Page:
By Jordan Barth
On Feb. 6, the Boy Scouts of America announced it would hold off until at least May on making any changes to its long-held and controversial membership policy. The policy excludes openly gay or lesbian youth or adults from participating in Scouting.
The release of more than 30 years of various lawsuits against the organization have brought the membership policy to light and have forced the Boy Scouts of America to react. Further complicating the issue, many units are sponsored by religious groups.
The most prominent religious organizations sponsoring units support banning the participation of gays and lesbians in the organization.
To earn the rank of Eagle Scout, scouts must earn five lower ranks, earn 21 merit badges, and complete a time-intensive and service-minded project benefitting the community and serve two years in various leadership positions.
Roughly 4 percent of Americans have been bestowed with this honor throughout Scouting’s 103-year history. There are numerous examples of Eagle Scout candidates being denied solely based on their sexuality. Many parents have been turned away from leadership training based solely on their sexuality as well.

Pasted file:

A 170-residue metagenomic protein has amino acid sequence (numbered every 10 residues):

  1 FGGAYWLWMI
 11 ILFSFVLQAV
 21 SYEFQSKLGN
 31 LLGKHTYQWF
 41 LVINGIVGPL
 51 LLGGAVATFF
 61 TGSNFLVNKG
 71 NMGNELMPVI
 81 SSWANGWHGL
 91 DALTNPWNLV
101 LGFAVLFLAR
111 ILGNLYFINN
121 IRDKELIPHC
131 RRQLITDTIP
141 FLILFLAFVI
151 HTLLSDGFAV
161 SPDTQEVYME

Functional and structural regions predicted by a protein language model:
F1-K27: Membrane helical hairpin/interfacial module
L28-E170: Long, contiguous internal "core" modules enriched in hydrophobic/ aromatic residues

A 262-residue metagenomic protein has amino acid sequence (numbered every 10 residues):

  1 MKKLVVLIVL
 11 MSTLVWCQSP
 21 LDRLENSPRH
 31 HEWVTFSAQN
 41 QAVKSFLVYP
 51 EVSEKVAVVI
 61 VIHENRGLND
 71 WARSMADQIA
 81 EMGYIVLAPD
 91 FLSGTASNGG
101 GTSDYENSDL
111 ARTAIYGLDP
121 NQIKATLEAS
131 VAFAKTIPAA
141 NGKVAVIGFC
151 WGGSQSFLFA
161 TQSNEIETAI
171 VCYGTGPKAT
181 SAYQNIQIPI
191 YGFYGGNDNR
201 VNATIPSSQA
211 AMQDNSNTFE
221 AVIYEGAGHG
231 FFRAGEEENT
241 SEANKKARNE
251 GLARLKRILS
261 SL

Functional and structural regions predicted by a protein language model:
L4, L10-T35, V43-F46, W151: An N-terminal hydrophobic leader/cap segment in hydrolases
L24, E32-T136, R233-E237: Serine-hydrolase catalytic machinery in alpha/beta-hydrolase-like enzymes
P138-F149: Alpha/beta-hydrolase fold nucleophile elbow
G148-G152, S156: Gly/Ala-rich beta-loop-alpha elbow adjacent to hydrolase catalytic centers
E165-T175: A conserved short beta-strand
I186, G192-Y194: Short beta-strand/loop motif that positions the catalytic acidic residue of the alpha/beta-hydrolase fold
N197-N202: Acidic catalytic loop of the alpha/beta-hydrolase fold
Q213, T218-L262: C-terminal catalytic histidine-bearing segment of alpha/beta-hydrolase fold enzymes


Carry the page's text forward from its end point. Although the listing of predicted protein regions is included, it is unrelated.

Citizens, interest groups, and elected leaders have not shied away from providing their opinion on this issue.
According to USnews.com, many conservative interest groups including the American Family Association believe that the Boy Scouts of America are “Putting the sexual integrity of the young boys that are entrusted to their care at risk.”
Only days before the vote, in opposition, activists and scout leaders delivered four boxes with a petition containing 1.4 million signatures.
“Every day that the Boy Scouts of America delay action is another day that discrimination prevails,” said Chad Griffin, president of the Human Rights Campaign in a recent Associated Press article.
CCM student Jesse Ray Nardone said he believes that the BSA made a good decision. “I am neutral on the issue, but it should be discussed as a whole and possibly by the scouting community which is my thought,” Nardone said.
According to the scout law, “a scout is trustworthy, loyal, helpful, friendly, courteous, kind, obedient, cheerful, thrifty, brave, clean, and reverent.”
The scout later promises in the scout oath to always do his best “to do his duty to God and… country; to obey the scout law; to help people at all times and to keep himself physically strong, mentally awake, and morally straight.”